Meth Labs: A Dangerous Hotel Challenge

Methamphetamine manufacturers often seek to “cook” meth in hotel and motel rooms because it provides them an enclosed, private environment that they can abandon on a moment’s notice. Meth manufacturing in hotels is a significant concern, as it creates danger for every person on property, can be costly to remediate, and can harm the reputation of the property.

What to watch for. When a housekeeper enters the room of an abandoned meth lab, it will be in chaotic condition. The room will have been literally trashed. Wastebaskets will be overflowing, bedding and towels will have been effectively destroyed, and the room will reek of pungent and putrid odors. Evidence of the ingredients and equipment used to cook the meth will be everywhere.

Do not enter. It is imperative to train staff members that if they open the door to the remains of a meth lab they should not enter the room; immediately close the door and secure the guestroom. Exposure to the toxic chemicals that were used to produce meth pose a variety of health risks. There is also the risk of potential explosion.

Immediately call the police. Law enforcement will handle the investigation and provide details of how to proceed to remediate the guestroom. Unfortunately clean-up can cost from $2,000 to $25,000 and should always be performed by specially trained and equipped outside personnel.


About the Author
Dr. William D. Frye is an associate professor in the College of Hospitality and Tourism Management at Niagara University and co-author of AH&LEI’s housekeeping textbook Managing Housekeeping Operations.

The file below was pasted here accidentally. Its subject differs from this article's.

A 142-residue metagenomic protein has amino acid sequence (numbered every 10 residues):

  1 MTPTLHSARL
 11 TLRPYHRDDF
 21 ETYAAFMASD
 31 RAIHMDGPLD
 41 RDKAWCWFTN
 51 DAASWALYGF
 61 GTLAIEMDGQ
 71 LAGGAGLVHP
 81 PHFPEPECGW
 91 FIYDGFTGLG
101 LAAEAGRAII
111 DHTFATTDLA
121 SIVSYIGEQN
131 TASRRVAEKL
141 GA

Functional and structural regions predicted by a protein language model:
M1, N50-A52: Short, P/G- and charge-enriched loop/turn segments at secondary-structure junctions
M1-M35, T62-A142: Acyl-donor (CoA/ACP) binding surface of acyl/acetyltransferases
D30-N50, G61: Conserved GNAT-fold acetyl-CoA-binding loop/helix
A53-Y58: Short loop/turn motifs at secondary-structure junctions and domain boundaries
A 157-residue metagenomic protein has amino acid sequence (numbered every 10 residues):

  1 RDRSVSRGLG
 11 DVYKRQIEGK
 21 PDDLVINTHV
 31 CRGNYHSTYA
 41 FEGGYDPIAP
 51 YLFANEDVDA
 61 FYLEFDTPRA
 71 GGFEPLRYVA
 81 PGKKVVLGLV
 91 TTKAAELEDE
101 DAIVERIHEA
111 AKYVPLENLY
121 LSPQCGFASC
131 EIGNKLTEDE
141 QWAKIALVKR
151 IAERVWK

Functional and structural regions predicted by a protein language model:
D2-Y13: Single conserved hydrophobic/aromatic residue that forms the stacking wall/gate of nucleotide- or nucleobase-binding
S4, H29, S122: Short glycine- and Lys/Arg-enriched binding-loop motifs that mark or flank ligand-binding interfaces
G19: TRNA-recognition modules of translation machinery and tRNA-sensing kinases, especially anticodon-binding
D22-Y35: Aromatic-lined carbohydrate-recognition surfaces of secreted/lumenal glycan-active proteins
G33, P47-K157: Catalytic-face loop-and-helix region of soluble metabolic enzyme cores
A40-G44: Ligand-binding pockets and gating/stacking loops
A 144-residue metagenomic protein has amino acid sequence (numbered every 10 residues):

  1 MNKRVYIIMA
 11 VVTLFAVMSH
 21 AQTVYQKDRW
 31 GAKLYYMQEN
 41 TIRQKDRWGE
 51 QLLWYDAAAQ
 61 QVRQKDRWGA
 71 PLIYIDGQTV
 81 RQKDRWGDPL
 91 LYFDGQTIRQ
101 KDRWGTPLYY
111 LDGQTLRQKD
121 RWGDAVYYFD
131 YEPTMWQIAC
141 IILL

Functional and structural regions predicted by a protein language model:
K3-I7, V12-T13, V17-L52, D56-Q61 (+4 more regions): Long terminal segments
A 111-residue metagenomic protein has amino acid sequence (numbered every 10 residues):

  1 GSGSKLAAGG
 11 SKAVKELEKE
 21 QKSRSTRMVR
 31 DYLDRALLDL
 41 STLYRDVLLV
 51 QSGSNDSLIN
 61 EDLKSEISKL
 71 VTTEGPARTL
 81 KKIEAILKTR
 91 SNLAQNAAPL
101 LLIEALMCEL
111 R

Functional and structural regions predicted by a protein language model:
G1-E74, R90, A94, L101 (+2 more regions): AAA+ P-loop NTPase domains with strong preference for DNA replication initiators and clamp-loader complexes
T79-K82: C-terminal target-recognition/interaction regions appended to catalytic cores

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Dr. William D. Frye is a hospitality educator, researcher, consultant, and former hotel general manager. He is the co-author of AHLEI’s housekeeping textbook Managing Housekeeping Operations.


  1. It’s unfortunate that an incident like this occurs in the hotel industry, but it does. Not only will the remediation of the property area be costly, but local officials can shut down the place because of contamination. This is why we take a proactive approach of cleaning and inspecting rooms on a regular basis to hopefully prevent clandestine operations like this. Guests will have to understand that we always have the access to rooms as operators. I have also heard that insurance coverage for incidents like these are not automatic. You have to bur them as an addendum. Do you have any more suggestions on how to proactively deal with this situation? Can you confirm the position of insurance companies regarding incidents like these. Thanks!

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